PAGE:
Carleton AR; Owre OT, 1975. The red-whiskered bulbul in Florida: 1960-1971. The Auk, 92(1):40-57.

Carnevali G; Tapia-Muñoz JL; Duno Stefano Rde; Hernández-Aguilar S; Daniel TF; Coe F; Ortíz JJ; Diego N; Itzá LC; Pat FM, 2005. Notes on the flora of the Yucatan Peninsula III: new records and miscellaneous notes for the peninsular flora II. Harvard Papers in Botany, 9(2):257-296.

Charles Darwin Foundation, 2008. Database inventory of introduced plant species in the rural and urban zones of Galapagos. Galapagos, Ecuador: Charles Darwin Foundation.

Chen J; Henny RJ; McConnell DB, 2002. Development of new foliage plant cultivars. In: Trends in new crops and new uses. Proceedings of the Fifth National Symposium, Atlanta, Georgia, USA, 10-13 November, 2001 [ed. by Janick, J.\Whipkey, A.]. Alexandria, USA: ASHS Press, 466-472.

Chong KY; Tan HTW; Corlett RT, 2009. A checklist of the total vascular plant flora of Singapore: native, naturalised and cultivated species. Singapore: Raffles Museum of Biodiversity Research, National University of Singapore, 273 pp. http://lkcnhm.nus.edu.sg/nus/pdf/PUBLICATION/LKCNH%20Museum%20Books/LKCNHM%20Books/flora_of_singapore_tc.pdf

Correll DS; Correll HB, 1982. Flora of the Bahama Archipelago. Vaduz, Germany: J. Cramer, 1692 pp.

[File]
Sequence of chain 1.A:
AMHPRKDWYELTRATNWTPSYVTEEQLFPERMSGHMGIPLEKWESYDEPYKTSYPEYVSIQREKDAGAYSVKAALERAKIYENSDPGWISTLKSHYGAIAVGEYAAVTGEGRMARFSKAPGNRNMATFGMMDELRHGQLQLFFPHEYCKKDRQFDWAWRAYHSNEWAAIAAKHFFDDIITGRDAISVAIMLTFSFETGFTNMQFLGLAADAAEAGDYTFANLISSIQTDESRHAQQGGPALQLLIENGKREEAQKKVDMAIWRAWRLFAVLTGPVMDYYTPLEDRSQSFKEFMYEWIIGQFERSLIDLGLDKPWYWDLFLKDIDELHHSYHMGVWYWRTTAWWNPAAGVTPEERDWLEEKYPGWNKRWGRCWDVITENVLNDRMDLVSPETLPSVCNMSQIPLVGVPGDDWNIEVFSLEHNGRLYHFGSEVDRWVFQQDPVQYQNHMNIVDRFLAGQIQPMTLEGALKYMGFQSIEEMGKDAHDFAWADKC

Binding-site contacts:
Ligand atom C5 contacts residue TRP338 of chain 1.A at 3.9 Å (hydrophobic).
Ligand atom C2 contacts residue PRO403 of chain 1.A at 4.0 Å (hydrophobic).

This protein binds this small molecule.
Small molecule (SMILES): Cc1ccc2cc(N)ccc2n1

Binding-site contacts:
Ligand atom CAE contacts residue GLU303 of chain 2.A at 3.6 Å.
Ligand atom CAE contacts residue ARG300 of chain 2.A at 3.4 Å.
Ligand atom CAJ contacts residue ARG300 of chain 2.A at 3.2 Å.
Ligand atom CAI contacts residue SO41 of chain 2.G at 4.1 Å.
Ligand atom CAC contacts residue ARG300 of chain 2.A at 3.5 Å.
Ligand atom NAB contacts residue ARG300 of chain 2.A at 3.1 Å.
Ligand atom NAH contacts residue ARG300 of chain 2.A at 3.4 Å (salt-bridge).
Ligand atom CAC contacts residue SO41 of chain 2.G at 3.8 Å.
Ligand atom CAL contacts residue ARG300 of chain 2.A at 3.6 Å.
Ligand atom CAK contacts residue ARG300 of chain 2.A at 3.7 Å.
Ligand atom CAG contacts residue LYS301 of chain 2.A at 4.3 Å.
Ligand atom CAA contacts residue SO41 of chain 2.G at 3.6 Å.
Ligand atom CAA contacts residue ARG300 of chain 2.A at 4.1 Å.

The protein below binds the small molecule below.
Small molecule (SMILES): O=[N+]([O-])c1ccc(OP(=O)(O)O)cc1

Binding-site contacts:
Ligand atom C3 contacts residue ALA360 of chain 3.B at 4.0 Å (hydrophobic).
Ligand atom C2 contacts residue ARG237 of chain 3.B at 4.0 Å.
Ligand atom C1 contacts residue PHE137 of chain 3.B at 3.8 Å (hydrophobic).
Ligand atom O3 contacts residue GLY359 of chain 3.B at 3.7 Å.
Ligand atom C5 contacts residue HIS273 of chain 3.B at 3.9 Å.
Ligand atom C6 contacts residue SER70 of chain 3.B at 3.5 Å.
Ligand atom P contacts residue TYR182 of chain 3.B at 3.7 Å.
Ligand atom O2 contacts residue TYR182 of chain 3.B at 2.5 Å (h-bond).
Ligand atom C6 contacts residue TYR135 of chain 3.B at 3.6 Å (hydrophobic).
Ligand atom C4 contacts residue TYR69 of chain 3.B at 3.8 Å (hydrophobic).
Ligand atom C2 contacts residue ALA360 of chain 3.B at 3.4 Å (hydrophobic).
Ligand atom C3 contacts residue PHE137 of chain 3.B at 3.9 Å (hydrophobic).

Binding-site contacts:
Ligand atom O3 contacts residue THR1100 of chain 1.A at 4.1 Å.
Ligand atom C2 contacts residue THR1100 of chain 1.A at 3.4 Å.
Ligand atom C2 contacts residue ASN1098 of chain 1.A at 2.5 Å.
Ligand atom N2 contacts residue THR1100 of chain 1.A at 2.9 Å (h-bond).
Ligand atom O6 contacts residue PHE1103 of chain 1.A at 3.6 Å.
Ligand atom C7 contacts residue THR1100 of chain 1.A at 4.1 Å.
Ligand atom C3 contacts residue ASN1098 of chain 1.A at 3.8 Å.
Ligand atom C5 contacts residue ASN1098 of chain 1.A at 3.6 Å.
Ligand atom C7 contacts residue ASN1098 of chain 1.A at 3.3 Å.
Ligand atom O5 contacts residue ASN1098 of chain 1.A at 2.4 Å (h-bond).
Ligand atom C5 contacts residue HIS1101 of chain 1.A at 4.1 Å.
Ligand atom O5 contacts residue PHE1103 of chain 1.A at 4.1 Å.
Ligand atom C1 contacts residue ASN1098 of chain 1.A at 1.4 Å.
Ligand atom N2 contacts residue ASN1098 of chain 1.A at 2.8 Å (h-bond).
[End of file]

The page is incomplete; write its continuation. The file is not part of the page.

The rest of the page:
Englberger K, 2009. Invasive weeds of Pohnpei: A guide for identification and public awareness. Kolonia, Federated States of Micronesia: Conservation Society of Pohnpei, 29 pp.

Florence J; Chevillotte H; Ollier C; Meyer JY, 2011. [English title not available]. (Base de données botaniques Nadeaud de l'Herbier de la Polynésie Française (PAP).) . http://www.herbier-tahiti.pf

Florida Exotic Pest Plant Council, 2011. Florida EPPC's 2011 Invasive Plant Species List. http://www.fleppc.org/list/11list.html

Forzza RC; Leitman PM; Costa AF; Carvalho Jr AA, et al. , 2012. List of species of the Flora of Brazil (Lista de espécies Flora do Brasil). Rio de Janeiro, Brazil: Rio de Janeiro Botanic Garden. http://floradobrasil.jbrj.gov.br/2012/